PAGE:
Owing to internal disagreement on the establishment of a single Communist Party, the Vietnamese Revolutionary Youth League had been divided into the Indochinese Communist Party and the Annam Communist Party. These two parties were vying for the masses, and meanwhile were locked in criticism of each other. In this situation, the Comintern issued the document On the Establishment of One Communist Party in Indochina, dated 27 October 1929. After criticizing the Communist organizations for hesitating and delaying the establishment of a single Communist party, the Comintern directed: “The task of the Indochinese communists is to establish a revolutionary party based on the class nature of the proletariat, meaning a Communist Party having a large presence in Indochina. The party must have only one and be the only Communist organization in Indochina”. The directive gave detailed instructions on the way to unify the communist organizations in Indochina.
Nguyen Ai Quoc received the information about the division of the Youth League, “as an envoy of the Comintern being sufficient to decide all issues related to the revolutionary movement in Indochina”, before coming to China on 23 December 1929, then convened the conference to unify the two parties and establish the CPV. Convening the conference was Nguyen Ai Quoc’s initiative, because at that point in time he had not yet received the Comintern’s document on the establishment of the Indochinese Communist Party. The conference discussed and adopted the Party’s Political Outline, the Party’s Brief Strategy, the Party’s Summary Programme, and the Party’s Brief Charter drafted by Nguyen Ai Quoc. After the conference, Nguyen Ai Quoc wrote The Call (on the occasion of the establishment of the Party).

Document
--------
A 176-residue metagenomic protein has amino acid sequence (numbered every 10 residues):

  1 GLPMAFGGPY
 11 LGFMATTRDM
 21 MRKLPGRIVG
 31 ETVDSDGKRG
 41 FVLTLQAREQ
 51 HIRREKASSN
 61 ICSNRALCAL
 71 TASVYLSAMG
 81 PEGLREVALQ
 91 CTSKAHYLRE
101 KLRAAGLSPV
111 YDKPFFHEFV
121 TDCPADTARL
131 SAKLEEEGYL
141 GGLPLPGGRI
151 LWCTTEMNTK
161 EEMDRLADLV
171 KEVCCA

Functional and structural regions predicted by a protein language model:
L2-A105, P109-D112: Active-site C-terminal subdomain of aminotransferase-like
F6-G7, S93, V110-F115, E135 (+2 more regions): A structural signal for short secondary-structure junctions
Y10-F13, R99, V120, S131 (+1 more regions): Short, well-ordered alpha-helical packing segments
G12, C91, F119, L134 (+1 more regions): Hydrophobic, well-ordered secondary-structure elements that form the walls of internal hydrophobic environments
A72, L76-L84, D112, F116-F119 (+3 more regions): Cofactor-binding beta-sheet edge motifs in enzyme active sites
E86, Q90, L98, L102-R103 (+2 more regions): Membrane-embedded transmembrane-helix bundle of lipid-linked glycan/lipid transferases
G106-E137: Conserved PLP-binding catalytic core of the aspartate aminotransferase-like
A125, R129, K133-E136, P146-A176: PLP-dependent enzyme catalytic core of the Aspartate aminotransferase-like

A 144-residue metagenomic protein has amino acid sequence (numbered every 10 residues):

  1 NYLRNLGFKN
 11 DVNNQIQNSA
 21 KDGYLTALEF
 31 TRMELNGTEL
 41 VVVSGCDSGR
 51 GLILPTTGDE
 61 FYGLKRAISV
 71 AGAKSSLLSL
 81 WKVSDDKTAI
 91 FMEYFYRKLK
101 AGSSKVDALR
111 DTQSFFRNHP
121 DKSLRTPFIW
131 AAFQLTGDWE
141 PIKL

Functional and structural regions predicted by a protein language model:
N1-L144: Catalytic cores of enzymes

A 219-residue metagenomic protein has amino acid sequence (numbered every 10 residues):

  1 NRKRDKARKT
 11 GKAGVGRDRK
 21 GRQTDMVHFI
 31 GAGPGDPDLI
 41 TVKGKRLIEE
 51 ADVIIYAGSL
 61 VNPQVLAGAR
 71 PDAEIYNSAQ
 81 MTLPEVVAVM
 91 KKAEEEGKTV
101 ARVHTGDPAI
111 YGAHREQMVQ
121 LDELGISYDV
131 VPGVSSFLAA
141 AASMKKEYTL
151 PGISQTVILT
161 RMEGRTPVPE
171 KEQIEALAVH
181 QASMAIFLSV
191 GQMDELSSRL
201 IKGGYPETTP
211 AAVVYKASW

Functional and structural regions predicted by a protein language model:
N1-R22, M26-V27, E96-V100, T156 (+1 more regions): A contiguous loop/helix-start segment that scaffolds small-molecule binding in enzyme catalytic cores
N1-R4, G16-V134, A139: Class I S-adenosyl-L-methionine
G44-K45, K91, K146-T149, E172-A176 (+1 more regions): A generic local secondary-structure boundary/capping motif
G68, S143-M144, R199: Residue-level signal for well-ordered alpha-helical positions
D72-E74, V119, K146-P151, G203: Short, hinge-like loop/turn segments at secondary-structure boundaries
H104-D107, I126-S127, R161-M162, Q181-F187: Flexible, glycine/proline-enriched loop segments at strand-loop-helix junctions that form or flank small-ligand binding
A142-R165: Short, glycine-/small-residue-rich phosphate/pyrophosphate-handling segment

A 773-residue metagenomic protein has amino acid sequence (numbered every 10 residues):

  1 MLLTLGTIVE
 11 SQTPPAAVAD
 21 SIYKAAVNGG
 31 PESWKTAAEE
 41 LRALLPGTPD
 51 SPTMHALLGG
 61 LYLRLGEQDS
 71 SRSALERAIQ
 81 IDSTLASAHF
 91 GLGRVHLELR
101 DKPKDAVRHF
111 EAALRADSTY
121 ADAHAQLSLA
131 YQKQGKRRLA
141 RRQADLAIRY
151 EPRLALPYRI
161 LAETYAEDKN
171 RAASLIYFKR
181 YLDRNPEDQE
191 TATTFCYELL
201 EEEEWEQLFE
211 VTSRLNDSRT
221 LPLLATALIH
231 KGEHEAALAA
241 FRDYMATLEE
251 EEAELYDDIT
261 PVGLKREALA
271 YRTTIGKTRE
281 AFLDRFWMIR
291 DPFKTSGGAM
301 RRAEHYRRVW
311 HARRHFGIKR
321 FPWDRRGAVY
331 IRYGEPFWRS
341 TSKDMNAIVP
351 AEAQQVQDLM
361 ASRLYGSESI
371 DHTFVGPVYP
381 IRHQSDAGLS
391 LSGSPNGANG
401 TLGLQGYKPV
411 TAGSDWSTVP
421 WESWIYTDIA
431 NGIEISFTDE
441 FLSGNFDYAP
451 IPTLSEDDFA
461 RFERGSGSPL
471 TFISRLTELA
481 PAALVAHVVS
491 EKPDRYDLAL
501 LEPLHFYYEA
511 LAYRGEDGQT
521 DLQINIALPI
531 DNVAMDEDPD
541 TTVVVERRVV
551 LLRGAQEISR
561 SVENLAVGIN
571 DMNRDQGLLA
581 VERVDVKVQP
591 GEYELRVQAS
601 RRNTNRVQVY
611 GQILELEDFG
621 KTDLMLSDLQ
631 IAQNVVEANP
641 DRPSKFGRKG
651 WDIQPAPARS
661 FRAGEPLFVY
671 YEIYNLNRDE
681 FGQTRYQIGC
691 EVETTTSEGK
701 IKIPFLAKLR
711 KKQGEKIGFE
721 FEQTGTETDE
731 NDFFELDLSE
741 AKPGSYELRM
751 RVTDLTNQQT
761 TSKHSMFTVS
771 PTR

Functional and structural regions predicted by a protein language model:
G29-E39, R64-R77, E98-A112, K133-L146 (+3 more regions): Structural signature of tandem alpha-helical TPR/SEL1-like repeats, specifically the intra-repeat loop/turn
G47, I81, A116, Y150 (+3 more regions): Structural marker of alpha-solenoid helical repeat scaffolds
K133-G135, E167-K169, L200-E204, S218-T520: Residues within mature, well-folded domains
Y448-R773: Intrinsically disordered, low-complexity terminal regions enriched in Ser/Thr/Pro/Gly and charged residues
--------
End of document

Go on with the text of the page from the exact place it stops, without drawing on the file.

The Party’s Political Outline generalizes the characteristics of the Vietnamese economy and concludes: “indigenous capitalists have no power, we cannot say they follow the imperial side, only the great landlords are powerful and stand completely on the imperial side”. The Policy Outlines defined the path of liberation and development of the Vietnamese people: “bourgeois-democratic revolution and agrarian revolution [are required] to advance to communist society”, and set the task of national liberation as the first priority in the field of politics:
- Defeating French imperialism and feudalism.
- Making Vietnam completely independent.
- Setting up the government of workers, peasants, and soldiers.
- Organizing the army of workers and peasants.
As for this task, the Party’s Brief Strategy advocated the construction of a wide unity block of patriarchs, patriotic strata, and revolutionary organizations, only to overthrow those counter-revolutionary forces and factions: